The Computer-Related Self Concept: A Gender-Sensitive Study

The Computer-Related Self Concept: A Gender-Sensitive Study

Monique Janneck (Faculty of Electrical Engineering and Computer Science, Luebeck University of Applied Sciences, Luebeck, Germany), Sylvie Vincent-Höper (Department of Psychology, University of Hamburg, Hamburg, Germany) and Jasmin Ehrhardt (Department of Psychology, University of Hamburg, Hamburg, Germany)
DOI: 10.4018/ijsodit.2013070101
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Abstract

This paper presents the computer-related self-concept as a new theoretical approach to analyzing and understanding computer-related attitudes, emotions, and behaviors. The approach integrates different lines of research on computer-related self-cognitions. The authors developed and validated a questionnaire to measure the computer-related self-concept and conducted a large online survey with more than 1100 male and female computing professionals. Results show that men have a significantly more positive computer-related self-concept than women. Furthermore, the computer-related self-concept shows high correlations with career motivation. Thus, the concept might serve to further analyze computer-related gender differences and eventually to devise supportive measures in order to foster women’s careers in computing. Further prospects for using the computer-related self-concept in research on human-computer interaction are also explored.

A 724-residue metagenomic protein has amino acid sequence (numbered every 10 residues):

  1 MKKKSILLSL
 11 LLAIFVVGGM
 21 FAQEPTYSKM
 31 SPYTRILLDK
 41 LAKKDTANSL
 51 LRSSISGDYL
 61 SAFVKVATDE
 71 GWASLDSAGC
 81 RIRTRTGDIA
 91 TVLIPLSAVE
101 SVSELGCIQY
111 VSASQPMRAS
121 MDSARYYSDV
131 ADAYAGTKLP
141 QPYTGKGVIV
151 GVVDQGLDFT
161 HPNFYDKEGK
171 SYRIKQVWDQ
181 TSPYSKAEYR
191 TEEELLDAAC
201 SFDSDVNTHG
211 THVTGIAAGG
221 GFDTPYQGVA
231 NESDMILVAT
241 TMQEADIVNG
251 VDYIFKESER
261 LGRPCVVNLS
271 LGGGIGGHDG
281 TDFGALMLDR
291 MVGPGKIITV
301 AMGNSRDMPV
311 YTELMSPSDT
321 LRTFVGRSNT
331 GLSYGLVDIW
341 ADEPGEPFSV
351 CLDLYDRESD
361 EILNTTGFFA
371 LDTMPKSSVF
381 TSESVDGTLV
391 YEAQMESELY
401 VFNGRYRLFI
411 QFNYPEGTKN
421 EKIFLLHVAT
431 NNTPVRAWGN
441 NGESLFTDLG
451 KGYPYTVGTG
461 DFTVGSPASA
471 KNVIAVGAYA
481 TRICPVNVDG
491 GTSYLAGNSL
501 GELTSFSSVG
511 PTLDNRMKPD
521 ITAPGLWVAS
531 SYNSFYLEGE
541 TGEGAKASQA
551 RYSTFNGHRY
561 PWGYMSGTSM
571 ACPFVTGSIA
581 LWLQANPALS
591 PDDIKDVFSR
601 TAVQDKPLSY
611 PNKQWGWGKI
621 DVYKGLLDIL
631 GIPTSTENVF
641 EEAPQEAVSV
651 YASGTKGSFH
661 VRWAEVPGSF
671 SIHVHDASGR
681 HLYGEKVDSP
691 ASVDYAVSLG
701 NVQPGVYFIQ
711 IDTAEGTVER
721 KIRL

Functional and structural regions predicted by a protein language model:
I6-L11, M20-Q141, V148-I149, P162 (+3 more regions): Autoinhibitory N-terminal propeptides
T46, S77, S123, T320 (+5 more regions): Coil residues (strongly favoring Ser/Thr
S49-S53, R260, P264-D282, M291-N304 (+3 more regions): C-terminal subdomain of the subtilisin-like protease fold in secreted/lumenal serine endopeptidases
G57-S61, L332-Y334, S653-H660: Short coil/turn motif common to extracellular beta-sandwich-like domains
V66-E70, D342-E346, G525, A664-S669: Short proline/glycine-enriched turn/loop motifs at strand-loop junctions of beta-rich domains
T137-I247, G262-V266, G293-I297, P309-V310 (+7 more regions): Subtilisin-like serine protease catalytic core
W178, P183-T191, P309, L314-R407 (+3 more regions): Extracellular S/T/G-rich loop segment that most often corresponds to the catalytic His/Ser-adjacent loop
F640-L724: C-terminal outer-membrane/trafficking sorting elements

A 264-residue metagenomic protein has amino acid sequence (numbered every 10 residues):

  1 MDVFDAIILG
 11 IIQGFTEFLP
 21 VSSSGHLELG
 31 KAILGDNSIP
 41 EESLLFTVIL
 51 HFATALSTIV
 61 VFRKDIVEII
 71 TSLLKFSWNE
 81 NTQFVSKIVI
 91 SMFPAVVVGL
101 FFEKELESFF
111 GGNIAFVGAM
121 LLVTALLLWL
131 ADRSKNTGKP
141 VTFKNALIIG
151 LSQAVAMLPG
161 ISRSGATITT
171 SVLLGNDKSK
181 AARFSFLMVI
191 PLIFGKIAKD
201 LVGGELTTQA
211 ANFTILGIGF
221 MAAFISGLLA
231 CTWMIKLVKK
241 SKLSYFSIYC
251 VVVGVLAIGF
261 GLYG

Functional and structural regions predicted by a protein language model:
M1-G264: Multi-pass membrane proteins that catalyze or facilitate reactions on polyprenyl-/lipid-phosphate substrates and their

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The self-concept represents all of a person’s self-referred attitudes. It has an essential psychological importance since it is a crucial determinant of human behavior. It is usually referred to as a multidimensional, hierarchical structure (Shavelson, Hubner, & Stanton, 1976). The general self-concept is made up of a multitude of specific self-referred cognitions relating to different experiences and areas of life. These include ability concepts, which describe a person’s notions about his/her ability in several areas of academic performance, e.g. mathematical or language skills. Ability concepts do not only influence academic performance, (see e.g. Guay, Marsh, & Boivin, 2003) but also a person’s own expectations for success in that field (see e.g. Eccles, Roeser, Wigfield, & Freedman-Doan, 2006). Thus, in the long run, they also determine career development and career success.

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